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Pentaho and Jaspersoft: Good Alternatives To Bigger-Name Software?

timothy posted about a year ago | from the how-much-lemonade-did-you-sell? dept.

Open Source 57

Nerval's Lobster writes "Jeff Cogswell, the developer who recently offered a 'gentle' rant about the current state of software development and installers, returns with a comparison of two players in the open-source BI space, Pentaho and Jaspersoft. 'If you believe the hype, the business-intelligence tools offered by some of the world's largest software companies also pack a substantial punch,' he writes. 'But these systems are often difficult to install and maintain, not to mention downright expensive. Small and medium-sized businesses typically can't afford software platforms that cost upwards of several hundred thousand dollars, but that doesn't mean they're cut off from BI tools in general. In fact, there are some decent open-source options.'"

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57 comments

WTF (-1)

Anonymous Coward | about a year ago | (#42326877)

Get this shit off slashdot.
Didn't you spin off the craptastic slashbi for this very reason?
Fucking timothy. Again.

Re:WTF (-1, Offtopic)

GameboyRMH (1153867) | about a year ago | (#42327019)

Why modded down? This belongs on SlashBI (where I don't have to see it).

And several hundred thousand dollars for SOFTWARE? No wonder this stuff's being hyped, that's not a gravy train, that's a gravy pipeline!

Re:WTF (0, Offtopic)

game kid (805301) | about a year ago | (#42327033)

I don't blame timothy per se; it's more likely the nebulous Management (Geeknet? Dice? whoever was above even them who decided that /. should go from Taco to Geeknet to Dice?) ordere^Wasked timothy and friends to put their names behind (articles that link to) that corporate section of the site, that it may lend some community cred and ad hits to what is otherwise indeed an utterly worthless whitepaper-fest.

Now whether timothy can lend some community cred to anything is a whole other matter. ;)

Re:WTF (0)

Desler (1608317) | about a year ago | (#42327165)

Yeah but since no one goes to SlashBI they repost the stories here to try to drive up page clicks. It's like how samzenpus posts idle stories outside of the idle section since he knows many people have idle submissions blocked.

Boycott Pentaho and Jaspersoft (-1)

Anonymous Coward | about a year ago | (#42326969)

Down with slashvertisements!

Re:Boycott Pentaho and Jaspersoft (0)

Synerg1y (2169962) | about a year ago | (#42327179)

Pentaho & Jaspersoft are open source retard.

Re:Boycott Pentaho and Jaspersoft (-1)

Anonymous Coward | about a year ago | (#42327245)

That make money upselling the proprietary, commercial versions. It's still a Slashvertisement.

Re:Boycott Pentaho and Jaspersoft (1)

Anonymous Coward | about a year ago | (#42328931)

That's terrific. I've been looking for some open source retard.

Pentaho sucks (0)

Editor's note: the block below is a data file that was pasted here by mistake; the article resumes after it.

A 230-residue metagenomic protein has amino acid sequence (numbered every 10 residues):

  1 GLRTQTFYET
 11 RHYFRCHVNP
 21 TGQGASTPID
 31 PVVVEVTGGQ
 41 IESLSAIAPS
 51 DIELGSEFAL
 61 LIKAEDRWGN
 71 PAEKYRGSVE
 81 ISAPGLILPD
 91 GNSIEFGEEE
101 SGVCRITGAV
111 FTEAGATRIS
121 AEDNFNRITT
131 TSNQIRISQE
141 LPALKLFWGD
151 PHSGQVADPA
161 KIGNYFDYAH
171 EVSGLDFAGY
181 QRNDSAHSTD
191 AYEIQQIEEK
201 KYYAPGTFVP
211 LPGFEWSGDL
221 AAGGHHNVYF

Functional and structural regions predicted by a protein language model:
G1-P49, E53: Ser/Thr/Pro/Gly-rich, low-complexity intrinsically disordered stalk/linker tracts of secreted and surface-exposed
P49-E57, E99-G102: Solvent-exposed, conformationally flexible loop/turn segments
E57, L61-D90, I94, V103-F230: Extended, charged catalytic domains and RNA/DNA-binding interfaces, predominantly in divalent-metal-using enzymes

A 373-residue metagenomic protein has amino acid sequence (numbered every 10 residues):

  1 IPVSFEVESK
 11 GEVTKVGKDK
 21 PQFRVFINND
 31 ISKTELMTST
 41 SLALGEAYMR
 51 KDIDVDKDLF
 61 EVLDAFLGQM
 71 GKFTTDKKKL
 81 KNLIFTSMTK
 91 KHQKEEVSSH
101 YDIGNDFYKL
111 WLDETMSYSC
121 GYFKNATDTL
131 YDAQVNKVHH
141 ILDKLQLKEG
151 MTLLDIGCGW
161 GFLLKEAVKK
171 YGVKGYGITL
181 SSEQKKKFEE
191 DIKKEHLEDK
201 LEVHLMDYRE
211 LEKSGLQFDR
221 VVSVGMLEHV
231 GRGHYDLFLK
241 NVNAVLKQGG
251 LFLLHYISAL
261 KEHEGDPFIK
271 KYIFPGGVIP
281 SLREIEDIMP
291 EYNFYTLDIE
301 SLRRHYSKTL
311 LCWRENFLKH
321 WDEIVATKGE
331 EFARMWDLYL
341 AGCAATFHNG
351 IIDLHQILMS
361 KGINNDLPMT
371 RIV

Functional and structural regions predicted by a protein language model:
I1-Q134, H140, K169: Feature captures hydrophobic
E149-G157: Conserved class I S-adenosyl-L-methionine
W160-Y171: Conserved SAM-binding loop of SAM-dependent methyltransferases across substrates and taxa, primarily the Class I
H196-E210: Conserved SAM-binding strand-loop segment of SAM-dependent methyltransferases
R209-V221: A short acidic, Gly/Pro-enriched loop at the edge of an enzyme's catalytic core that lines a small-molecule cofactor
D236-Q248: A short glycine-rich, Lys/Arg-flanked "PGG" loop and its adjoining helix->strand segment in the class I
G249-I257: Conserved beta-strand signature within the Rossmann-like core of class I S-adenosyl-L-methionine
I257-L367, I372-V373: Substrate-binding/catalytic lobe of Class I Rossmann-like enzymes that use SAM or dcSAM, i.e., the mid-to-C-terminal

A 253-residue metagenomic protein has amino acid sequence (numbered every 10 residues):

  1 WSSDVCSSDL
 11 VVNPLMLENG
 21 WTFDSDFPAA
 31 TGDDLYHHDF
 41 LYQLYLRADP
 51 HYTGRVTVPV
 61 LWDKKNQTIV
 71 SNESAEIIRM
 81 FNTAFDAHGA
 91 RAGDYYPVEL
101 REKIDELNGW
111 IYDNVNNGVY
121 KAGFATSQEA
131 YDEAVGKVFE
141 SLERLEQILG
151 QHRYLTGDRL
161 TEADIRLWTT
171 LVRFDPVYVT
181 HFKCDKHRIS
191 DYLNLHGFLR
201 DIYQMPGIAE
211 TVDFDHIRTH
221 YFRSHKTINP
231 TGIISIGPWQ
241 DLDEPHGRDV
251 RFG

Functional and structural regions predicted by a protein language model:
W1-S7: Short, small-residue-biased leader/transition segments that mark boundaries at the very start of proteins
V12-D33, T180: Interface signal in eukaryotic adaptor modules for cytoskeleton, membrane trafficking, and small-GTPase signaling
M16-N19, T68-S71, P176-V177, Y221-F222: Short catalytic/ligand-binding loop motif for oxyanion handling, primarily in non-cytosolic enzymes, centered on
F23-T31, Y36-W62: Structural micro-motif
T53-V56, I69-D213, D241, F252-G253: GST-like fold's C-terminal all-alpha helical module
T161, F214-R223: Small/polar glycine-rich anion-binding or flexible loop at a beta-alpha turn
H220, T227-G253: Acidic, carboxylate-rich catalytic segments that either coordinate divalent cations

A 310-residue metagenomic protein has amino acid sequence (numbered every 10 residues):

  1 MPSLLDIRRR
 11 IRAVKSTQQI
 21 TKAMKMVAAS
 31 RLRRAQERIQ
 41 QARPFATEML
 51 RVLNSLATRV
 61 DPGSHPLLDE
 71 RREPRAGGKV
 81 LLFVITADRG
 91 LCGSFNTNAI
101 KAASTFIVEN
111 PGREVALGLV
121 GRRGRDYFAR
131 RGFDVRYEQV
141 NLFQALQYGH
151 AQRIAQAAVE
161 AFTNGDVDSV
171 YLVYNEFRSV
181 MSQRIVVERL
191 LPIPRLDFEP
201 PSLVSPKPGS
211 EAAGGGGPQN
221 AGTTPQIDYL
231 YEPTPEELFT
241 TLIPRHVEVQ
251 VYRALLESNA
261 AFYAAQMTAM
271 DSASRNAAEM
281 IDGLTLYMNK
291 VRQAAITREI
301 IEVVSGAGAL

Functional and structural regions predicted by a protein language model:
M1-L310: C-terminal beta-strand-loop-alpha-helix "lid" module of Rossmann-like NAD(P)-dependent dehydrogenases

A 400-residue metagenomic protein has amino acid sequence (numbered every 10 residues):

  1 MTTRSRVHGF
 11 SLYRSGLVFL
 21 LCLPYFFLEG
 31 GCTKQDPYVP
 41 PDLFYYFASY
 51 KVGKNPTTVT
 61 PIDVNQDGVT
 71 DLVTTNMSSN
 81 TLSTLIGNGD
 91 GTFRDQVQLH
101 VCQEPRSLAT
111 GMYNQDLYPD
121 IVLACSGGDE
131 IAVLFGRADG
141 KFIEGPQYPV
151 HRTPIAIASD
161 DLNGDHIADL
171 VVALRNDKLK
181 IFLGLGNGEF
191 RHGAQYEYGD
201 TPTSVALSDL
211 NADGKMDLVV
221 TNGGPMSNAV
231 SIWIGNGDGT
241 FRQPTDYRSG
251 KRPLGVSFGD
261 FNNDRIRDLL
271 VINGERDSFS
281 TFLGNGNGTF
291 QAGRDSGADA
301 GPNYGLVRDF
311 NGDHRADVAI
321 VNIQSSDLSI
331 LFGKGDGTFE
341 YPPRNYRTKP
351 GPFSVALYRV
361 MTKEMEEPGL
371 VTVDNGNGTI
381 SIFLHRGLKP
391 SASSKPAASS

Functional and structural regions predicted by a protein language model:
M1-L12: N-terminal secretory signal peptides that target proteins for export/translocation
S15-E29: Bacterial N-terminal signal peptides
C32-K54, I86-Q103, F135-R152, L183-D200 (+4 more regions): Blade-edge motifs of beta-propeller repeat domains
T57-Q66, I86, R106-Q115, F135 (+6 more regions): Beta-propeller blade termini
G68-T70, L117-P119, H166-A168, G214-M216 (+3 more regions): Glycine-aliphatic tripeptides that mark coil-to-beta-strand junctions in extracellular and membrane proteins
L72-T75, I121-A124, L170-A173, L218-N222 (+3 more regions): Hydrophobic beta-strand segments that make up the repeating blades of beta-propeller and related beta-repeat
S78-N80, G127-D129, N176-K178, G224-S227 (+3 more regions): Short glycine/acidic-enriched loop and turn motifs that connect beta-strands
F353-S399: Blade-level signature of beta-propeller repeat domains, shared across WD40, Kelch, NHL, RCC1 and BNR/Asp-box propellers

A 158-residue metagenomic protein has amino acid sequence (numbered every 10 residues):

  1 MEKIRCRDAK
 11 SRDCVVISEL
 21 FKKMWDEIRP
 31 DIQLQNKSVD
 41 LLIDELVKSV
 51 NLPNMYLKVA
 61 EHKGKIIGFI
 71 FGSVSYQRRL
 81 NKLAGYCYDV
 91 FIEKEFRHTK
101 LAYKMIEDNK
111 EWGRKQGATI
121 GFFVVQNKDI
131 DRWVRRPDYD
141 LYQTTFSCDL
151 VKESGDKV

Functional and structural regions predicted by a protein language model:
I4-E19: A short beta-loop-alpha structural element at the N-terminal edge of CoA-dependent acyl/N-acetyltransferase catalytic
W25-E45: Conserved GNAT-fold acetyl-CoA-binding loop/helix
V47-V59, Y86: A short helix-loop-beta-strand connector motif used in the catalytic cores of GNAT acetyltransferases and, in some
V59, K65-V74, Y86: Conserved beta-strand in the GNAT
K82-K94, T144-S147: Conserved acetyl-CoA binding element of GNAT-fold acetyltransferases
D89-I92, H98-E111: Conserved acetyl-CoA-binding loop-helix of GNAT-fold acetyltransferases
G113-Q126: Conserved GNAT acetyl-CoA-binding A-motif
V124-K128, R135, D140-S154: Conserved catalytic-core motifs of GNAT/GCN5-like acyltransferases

Anonymous Coward | about a year ago | (#42327005)

Have you looked at the Pentaho source or try to use it? This is an amature operation and cannot be compared to something like Cognos.

From Personal Experience (DNRTFA) (-1)

Anonymous Coward | about a year ago | (#42327057)

From my personal experience Jasper Decisions was the biggest pile of crap I ever had the misfortune to have to support.

Not commenting any further as I DNRTFA, and don't' care to since it seems rather commercial

Freemium (5, Interesting)

lucm (889690) | about a year ago | (#42327133)

Those are products which have different licenses for the "community" edition and the "real" ones. I've used both and even the commercial editions are quite unpleasant to deal with, plus they steer you to a proprietary stack, just like more mature offerings (Cognos, BO, Oracle, Microsoft, etc.)

Commercial BI products are usually either brutal or too clever for their own good. Those two, Jasper and Pentaho, are more of the same, plus they feel like you need to have the guy who designed them to sit besides you and explain what to do. And community/forum-driven support is not that great.

The most interesting open reporting solution is definitely BIRT, it runs circle around Jasper:
http://www.eclipse.org/birt/phoenix/ [eclipse.org]

Re:Freemium (1)

j_kenpo (571930) | about a year ago | (#42327441)

Or the community website at http://www.birt-exchange.com/ [birt-exchange.com]

I am definitely more of a BIRT fan for reporting, but thats not to say that the Pentaho suite doesn't have its advantages too. I personally like their ETL tool and prefer it over tools like TalonD. But that is a personal preference.

Re:Freemium (1)

Yesfan001 (1060170) | about a year ago | (#42330069)

Hi.

I think you meant Talend [talend.org], right?

I have used the ETL functions of both Pentaho and Talend, as well as Informatica (and MS SSIS a smidgen). Right now, I am using Talend Open Studio for several production integration worfklows. It works well. The only issue I have with it is that you need to know some Java syntax, at least, to create calculations and expressions. Since I am not very fluent in Java, that makes Talend a little tougher for me to use.

The BIRT suite has always sounded impressive. If I become better skilled at Java in the future, I will certainly check it out.

I have never used Jaspersoft, so I cannot comment on it.

Pete

Re:Freemium (0)

Anonymous Coward | about a year ago | (#42328741)

Last time I checked BIRT was for reporting only, not for Business Intelligence. So it covers only a small sliver of the scope of the two tools in question.

Re:Freemium (0)

Anonymous Coward | about a year ago | (#42329229)